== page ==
moms and money

Reader P. J. asks:

who does mom's yard work?

Image: Michal Marcol / FreeDigitalPhotos.net

My mother-in-law lives alone in an enormous house and has no income, although she does have enough in savings that she can live comfortably for a while. We’ve tried really hard to get her to move into a more manageable house, because the one she has needs a lot of work — yard work, roof work, floor work, etc. My husband and I live pretty far away from her, and we both work and don’t have time to take care of little details for her. We found out she just grossly overpaid for some lawn work (full disclosure: none of us could come over and do it for free), and I’m worried she’s going to spend her savings unwisely because she just doesn’t know how much certain things are worth. What can I do?

Dear P.J.:

This is a really tough one. The problem with taking care of adult parents is that they’re adults. Your m-i-l has been making her own life decisions for decades now, and unless she lives with you or is under your protection due to mental or physical infirmity, you don’t really get much of a say about what she does, even if it’s wrong. Part of being an adult in this modern age is living far away from your parents, which can be both a blessing and, as you know, a curse.

Unfortunately, there isn’t much you can do about monitoring her expenses. She’s going to have to decide how to spend her money, especially if it’s on work that she can’t get her kinfolk to do for free. (Which, btw, could be seen as mooching — I don’t think you’re wrong or a bad daughter-in-law to tell her she has to find a professional to do work for her.)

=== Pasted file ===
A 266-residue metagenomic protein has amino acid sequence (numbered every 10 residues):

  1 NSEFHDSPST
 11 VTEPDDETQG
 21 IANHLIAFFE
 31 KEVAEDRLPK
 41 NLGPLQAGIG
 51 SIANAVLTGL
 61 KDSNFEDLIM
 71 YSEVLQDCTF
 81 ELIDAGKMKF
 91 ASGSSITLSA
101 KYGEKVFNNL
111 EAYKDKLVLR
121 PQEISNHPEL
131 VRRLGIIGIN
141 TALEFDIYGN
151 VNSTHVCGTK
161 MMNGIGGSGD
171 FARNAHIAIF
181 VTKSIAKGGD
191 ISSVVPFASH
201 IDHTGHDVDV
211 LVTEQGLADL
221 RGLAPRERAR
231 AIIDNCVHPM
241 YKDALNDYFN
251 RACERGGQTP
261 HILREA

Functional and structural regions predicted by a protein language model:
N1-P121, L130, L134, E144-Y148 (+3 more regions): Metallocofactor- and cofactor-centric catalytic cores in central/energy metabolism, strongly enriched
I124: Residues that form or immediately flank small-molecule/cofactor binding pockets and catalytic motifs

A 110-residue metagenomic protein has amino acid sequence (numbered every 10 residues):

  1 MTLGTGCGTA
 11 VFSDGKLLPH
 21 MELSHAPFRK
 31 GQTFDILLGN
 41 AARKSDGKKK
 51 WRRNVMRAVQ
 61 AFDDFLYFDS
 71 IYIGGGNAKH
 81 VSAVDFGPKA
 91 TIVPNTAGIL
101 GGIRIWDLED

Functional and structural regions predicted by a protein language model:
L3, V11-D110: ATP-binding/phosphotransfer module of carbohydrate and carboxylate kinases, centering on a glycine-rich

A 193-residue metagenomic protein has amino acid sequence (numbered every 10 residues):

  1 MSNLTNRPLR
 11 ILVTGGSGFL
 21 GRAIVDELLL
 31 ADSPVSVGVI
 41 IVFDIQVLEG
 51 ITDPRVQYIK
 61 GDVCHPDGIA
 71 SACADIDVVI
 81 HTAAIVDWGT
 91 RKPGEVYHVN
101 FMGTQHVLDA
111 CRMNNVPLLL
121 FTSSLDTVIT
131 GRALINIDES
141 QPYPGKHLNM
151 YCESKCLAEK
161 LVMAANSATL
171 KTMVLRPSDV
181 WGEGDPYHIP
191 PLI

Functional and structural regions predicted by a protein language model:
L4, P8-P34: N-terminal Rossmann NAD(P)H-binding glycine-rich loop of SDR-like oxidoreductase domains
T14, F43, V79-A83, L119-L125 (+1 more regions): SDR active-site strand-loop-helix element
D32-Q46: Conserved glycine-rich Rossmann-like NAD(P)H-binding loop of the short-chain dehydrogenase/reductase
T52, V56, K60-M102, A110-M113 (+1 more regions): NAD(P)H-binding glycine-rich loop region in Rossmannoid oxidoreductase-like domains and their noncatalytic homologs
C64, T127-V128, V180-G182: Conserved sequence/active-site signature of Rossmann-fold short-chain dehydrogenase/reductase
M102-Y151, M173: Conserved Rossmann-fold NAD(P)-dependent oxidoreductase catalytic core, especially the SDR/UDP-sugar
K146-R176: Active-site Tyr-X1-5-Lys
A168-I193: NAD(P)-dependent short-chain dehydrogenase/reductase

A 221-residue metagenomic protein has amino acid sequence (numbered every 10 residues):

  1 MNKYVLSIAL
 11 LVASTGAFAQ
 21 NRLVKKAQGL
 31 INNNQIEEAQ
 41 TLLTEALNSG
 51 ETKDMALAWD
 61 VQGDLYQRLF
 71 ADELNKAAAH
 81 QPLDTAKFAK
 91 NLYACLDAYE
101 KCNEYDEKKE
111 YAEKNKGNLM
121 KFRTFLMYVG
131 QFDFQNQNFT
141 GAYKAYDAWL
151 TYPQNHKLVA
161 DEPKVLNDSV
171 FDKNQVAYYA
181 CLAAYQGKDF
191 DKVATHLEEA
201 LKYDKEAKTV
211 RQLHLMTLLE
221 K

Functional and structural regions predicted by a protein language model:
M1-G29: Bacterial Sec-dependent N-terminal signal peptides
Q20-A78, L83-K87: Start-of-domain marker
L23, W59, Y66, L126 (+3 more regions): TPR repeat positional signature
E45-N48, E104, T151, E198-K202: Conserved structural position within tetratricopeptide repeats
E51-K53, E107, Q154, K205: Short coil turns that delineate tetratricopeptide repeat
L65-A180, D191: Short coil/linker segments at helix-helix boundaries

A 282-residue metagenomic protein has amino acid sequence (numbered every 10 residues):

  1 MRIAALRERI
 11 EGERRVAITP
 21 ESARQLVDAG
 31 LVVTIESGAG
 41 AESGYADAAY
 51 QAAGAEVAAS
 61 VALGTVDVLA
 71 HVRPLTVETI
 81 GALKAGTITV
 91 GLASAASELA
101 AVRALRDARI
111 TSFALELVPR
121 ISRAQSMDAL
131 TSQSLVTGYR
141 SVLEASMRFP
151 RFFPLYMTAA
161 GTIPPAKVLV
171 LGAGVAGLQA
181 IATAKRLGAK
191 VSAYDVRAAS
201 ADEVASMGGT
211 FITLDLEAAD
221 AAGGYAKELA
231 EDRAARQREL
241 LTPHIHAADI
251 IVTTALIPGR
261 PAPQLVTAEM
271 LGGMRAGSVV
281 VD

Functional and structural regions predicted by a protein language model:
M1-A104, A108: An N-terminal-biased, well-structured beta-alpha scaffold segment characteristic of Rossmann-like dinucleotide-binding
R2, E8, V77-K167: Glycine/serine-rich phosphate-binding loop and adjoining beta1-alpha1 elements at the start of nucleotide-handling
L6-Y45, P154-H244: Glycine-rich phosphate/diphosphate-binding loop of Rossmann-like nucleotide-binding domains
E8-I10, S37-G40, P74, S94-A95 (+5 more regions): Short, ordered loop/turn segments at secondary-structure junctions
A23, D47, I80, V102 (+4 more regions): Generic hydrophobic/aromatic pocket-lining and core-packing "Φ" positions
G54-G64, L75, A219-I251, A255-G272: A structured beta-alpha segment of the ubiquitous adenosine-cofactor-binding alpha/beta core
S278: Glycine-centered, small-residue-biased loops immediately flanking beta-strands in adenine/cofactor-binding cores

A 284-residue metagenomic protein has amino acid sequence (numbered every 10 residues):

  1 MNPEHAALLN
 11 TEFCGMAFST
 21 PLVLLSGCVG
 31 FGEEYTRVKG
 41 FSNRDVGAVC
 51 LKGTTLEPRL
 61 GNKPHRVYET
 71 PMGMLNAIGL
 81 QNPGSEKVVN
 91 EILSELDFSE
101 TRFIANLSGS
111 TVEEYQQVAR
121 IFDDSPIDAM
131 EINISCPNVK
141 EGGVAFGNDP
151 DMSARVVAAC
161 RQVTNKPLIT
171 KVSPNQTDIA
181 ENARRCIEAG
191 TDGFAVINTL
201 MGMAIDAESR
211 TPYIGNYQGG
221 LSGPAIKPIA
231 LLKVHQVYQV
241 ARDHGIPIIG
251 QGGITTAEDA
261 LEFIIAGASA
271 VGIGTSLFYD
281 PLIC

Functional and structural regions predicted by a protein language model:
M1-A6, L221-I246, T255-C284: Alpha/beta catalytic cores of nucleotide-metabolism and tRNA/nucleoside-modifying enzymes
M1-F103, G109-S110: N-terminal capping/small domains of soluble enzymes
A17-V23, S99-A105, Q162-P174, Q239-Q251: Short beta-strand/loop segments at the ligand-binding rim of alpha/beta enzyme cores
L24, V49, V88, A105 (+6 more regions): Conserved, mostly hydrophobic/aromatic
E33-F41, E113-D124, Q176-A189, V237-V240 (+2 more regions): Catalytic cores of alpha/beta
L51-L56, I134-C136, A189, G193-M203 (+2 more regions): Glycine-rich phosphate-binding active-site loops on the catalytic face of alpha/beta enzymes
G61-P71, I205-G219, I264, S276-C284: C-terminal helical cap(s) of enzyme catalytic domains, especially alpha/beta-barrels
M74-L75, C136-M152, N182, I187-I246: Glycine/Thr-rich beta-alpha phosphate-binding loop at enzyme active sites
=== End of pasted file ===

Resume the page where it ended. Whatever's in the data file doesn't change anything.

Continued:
However, you could ask her to call you whenever she’s about to make a big purchase or pay someone for work so you can discuss how much she ought to pay. Make sure she knows to do it BEFORE she pays them or has them come out. Also help her with the estimate process — if she doesn’t know how to Google how much she should pay, do it for her. You can be a help from a distance without having to give up your entire adult life to go do her yard work for her.

Hopefully this arrangement won’t hurt her pride too much. If she’s unwilling to ask your advice or help on these things, maybe you can recommend that she talk these issues over with an accountant, or even a trusted family friend. But I think if she’s willing to ask you to do her lawn or housework for her, she should be willing to accept your advice on paying someone to do it.

I think the biggest takeaway from this is that you can’t feel guilty or responsible for her decisions if she’s in her right mind and is a capable adult. If she had Alzheimer’s or another debilitating illness that kept her from being able to do her own research and make intelligent decisions, then perhaps you should feel you have to step in. But adults make bad decisions all the time, and you have to let them do it, even if they’re your mother-in-law.

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